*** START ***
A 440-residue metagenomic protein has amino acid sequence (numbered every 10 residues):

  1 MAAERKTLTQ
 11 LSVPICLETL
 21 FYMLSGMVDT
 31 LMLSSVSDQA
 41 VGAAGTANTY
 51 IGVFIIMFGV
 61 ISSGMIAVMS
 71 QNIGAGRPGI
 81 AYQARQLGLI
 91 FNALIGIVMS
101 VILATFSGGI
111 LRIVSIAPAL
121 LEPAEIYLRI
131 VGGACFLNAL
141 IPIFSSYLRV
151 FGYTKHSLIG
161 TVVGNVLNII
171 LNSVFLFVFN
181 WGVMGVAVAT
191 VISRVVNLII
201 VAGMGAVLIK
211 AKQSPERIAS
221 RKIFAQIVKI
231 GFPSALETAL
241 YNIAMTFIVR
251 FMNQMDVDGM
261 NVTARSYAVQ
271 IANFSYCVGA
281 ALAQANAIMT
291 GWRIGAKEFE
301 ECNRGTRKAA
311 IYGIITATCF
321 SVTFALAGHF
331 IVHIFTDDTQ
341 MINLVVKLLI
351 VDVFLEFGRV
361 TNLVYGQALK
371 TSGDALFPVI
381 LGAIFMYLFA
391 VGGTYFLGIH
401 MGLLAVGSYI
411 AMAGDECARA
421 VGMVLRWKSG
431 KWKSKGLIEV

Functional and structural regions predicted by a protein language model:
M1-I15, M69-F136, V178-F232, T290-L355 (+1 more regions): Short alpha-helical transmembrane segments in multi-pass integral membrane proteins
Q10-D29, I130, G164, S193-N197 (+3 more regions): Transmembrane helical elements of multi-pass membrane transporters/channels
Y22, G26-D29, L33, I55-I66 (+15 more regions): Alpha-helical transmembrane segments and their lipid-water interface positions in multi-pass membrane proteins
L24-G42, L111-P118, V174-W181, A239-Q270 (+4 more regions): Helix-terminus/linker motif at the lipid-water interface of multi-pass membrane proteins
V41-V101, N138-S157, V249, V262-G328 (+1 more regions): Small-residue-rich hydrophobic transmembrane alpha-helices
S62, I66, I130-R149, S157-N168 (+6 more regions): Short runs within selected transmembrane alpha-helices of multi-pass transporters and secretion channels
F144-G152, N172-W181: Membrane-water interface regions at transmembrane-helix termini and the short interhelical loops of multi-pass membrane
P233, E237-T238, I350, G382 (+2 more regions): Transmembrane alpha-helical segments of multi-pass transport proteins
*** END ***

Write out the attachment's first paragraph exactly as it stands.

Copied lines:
A 440-residue metagenomic protein has amino acid sequence (numbered every 10 residues):